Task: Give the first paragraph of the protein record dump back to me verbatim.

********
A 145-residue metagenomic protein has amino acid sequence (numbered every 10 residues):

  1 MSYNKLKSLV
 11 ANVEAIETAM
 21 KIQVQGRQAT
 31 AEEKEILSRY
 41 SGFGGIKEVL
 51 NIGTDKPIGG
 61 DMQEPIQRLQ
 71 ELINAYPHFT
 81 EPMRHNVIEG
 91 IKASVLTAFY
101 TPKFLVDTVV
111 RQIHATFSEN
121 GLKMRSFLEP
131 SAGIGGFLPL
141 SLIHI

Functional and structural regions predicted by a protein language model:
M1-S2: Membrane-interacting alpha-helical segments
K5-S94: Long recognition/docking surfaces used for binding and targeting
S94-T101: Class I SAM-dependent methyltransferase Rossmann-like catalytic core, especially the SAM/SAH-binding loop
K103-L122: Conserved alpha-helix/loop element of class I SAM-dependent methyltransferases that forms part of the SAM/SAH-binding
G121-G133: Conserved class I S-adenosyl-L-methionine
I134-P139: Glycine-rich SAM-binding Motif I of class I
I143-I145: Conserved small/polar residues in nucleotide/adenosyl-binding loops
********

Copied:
A 145-residue metagenomic protein has amino acid sequence (numbered every 10 residues):